Politics & Government

Lawsuits obstruct budget cuts

State lawmakers lopped millions of dollars from health care programs to balance their budget in April, but court orders are blocking a handful of cuts worth more than $3 million a month.

Gov. Chris Gregoire said recently that the court action is hampering her ability to trim spending, and she might add to cuts elsewhere if the state cannot lift the orders or loses the cases. The total value of the cuts to nursing home payments and other skilled nursing care for Medicaid patients is about $37 million to $38 million a year in state dollars.

Gregoire told reporters that for every day of delay, she needs to “cut twice” later. She called the lawsuits a “huge financial burden.’’

But advocates say more than money is at stake. They contend the cuts under challenge could harm people who need the state services, and the legality of some actions is in question. Judges in federal court are hearing the legal challenges and could rule as soon as Wednesday on one order.

The biggest of the disputed cuts is a reduction in payments to nursing homes valued at $19 million a year in state dollars ($46 million with federal cash added). The Washington Health Care Association and seven owners of nursing facilities sued to block the cuts, and U.S. District Court Judge Ronald Leighton in Tacoma has blocked that rate cut temporarily for 30 days.

“We’ve suffered for years with rates that didn’t cover costs. ... We’re at the tipping point here for long-term-care funding in general. These lawsuits are an example that you can’t do it any more,” said Gary Weeks, executive director for the Washington Health Care Association. “They may be a last-ditch effort but facilities that provide long term care ... can’t do it anymore’’ as rates fail to keep up with costs.

The average nursing home takes a loss of $18 to $20 a day on Medicaid patients, and the budget cuts would reduce the amount paid by about $11 to $12 a day, to $156.36 a day, Weeks said. He said that is $50 a day less than Oregon plans pay, and “it cannot help but have an impact in some facilities on the quality of care and the ability to have Medicaid beds available.”

But Thomas Shapley of the Department of Social and Health Services was skeptical that patients will be harmed.

“We don’t decide where the cuts are made by the nursing homes,” he said. “And we would hope that the nursing home management would manage those reductions in a manner that has the least impact on residents and services.”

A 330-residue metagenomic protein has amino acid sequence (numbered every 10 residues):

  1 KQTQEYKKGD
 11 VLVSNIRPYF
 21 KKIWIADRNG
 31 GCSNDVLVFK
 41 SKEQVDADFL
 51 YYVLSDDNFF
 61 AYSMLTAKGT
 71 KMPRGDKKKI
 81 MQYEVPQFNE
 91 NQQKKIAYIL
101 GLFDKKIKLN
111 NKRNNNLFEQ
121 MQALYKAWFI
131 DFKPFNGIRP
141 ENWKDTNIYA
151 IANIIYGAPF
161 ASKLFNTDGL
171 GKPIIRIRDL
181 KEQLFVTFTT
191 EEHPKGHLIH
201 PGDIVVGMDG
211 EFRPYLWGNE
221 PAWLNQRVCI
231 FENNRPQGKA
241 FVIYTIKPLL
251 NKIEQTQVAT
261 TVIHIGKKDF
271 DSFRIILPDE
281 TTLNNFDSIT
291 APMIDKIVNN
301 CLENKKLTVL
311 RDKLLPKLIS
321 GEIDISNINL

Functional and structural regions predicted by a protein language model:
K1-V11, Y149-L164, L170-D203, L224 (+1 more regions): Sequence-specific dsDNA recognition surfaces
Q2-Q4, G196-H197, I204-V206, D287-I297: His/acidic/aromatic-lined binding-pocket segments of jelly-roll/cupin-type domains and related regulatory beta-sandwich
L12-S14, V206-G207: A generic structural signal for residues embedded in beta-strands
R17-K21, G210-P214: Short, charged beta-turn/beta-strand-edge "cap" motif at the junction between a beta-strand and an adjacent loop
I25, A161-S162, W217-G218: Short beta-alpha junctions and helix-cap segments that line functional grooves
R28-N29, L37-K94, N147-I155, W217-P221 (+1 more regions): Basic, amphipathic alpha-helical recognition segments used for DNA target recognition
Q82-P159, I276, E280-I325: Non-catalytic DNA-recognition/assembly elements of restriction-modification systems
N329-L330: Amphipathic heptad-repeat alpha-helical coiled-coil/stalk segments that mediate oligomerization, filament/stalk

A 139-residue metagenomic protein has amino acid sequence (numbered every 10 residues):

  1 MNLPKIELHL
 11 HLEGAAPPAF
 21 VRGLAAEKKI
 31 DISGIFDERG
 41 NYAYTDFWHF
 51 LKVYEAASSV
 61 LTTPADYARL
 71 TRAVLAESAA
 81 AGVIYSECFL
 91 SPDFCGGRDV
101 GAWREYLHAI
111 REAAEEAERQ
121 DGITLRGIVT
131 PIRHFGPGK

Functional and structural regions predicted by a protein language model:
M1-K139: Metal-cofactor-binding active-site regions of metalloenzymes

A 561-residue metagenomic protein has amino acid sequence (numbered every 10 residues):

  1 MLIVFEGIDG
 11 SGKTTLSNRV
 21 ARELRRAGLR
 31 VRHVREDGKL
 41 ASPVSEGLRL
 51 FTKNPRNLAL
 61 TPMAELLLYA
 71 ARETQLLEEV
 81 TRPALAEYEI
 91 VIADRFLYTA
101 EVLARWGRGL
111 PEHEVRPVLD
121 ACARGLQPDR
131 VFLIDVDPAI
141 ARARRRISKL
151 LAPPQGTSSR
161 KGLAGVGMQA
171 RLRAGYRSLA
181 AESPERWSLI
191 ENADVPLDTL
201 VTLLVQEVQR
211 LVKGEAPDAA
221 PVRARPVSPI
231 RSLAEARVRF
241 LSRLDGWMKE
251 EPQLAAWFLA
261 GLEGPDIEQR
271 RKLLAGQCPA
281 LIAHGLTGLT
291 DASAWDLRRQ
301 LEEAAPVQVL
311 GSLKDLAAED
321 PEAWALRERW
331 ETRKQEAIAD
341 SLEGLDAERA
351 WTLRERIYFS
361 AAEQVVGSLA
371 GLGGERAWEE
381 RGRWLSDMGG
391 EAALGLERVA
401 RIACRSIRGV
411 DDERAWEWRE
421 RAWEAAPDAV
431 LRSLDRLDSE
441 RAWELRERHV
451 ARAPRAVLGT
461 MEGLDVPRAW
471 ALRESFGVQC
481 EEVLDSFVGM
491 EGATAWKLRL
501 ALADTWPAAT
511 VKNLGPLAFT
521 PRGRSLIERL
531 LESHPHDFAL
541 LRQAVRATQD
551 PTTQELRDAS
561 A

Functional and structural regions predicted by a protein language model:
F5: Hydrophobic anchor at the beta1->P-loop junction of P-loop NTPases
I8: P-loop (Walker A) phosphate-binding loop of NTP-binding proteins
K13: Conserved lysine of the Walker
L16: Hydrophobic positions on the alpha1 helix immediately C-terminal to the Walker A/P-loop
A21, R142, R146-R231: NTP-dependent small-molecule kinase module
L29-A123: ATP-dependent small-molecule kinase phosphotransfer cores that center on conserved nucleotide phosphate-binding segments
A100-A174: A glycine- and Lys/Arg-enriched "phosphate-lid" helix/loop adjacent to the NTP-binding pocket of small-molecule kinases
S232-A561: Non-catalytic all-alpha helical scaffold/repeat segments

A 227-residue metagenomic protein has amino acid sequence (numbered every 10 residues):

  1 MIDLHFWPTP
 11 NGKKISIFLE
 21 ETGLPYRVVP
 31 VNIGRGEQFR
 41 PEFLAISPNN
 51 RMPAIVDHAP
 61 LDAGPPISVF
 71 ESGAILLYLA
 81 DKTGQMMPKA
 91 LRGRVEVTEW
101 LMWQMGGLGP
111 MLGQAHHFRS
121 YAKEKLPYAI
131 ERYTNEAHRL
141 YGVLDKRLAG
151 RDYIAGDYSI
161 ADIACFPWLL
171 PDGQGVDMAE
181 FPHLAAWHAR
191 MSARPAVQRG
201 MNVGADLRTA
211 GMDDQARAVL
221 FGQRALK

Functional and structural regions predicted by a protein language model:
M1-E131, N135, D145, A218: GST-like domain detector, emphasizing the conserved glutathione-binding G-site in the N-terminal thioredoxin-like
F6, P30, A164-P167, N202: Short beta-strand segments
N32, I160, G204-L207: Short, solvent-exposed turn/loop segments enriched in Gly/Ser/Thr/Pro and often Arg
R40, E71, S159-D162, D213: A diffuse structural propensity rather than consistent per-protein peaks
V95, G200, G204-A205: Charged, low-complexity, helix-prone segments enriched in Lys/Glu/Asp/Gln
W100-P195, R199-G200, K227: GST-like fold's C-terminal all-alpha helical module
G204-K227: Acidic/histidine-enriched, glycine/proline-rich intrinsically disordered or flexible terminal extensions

A hearing is scheduled Friday in U.S. District Court in Tacoma before Judge Ronald Leighton. One key issue in the case is whether the state can order cuts without going through a review process with the federal Centers for Medicare and Medicaid Services.

A DSHS summary of the lawsuits says the agency recalculates its rates quarterly. Any restraining order on the rates would stay in effect for 30 days after CMS approves or disapproves the state’s proposed rate amendment, the summary says.

Weeks warned that eventually, some nursing facilities could refuse Medicaid patients – and one Snohomish facility that handles patients with traumatic brain injuries might have to shut down. If it closes, its patients could end up in hospitals, which are more expensive for Medicaid, he said.

The three other lawsuits are aimed at halting:

 • A $1.1 million-a-month cut in adult day health services that the state ombudsman for long-term care, Louise Ryan, is challenging. Ryan said a judge already has ruled that the state must provide skilled nursing and rehabilitative services to about 900 Medicaid clients who no longer will get that care through adult day health centers, which in some cases have closed since budget cuts took effect July 1.

 • A $59,000-a-month reduction in spending on personal care services for at least two children with developmental disabilities who are cared for at home. The parties are discussing a settlement, according to lawyers on both sides of the dispute.

A key in the case is a letter from the Centers for Medicare and Medicaid Services dated July 29 that suggests the state cannot reduce the services without an individual assessment of needs.

“Our interpretation of the letter is that the federal government is telling the state it cannot do across-the-board cuts to kids,’’ said Amy Crewdson, lead attorney on the case for Columbia Legal Services, which sued on behalf of the families. Crewdson said the bottom line is “the state must provide medically necessary services to children.”

The case could develop into a class action on behalf of about 3,000 children if a settlement is not reached.

 • A $420,000-a-month cut in home-care services provided to Medicaid patients who are cared for by family members employed by care agencies. Substitute House Bill 2361 barred home care agencies from assigning relatives to care for family members, meaning that relatives wanting to continue getting paid for care must instead do it as an individual provider, which is cheaper for the state.

A ruling is expected no later than Wednesday in the case.

Brad Shannon: 360-753-1688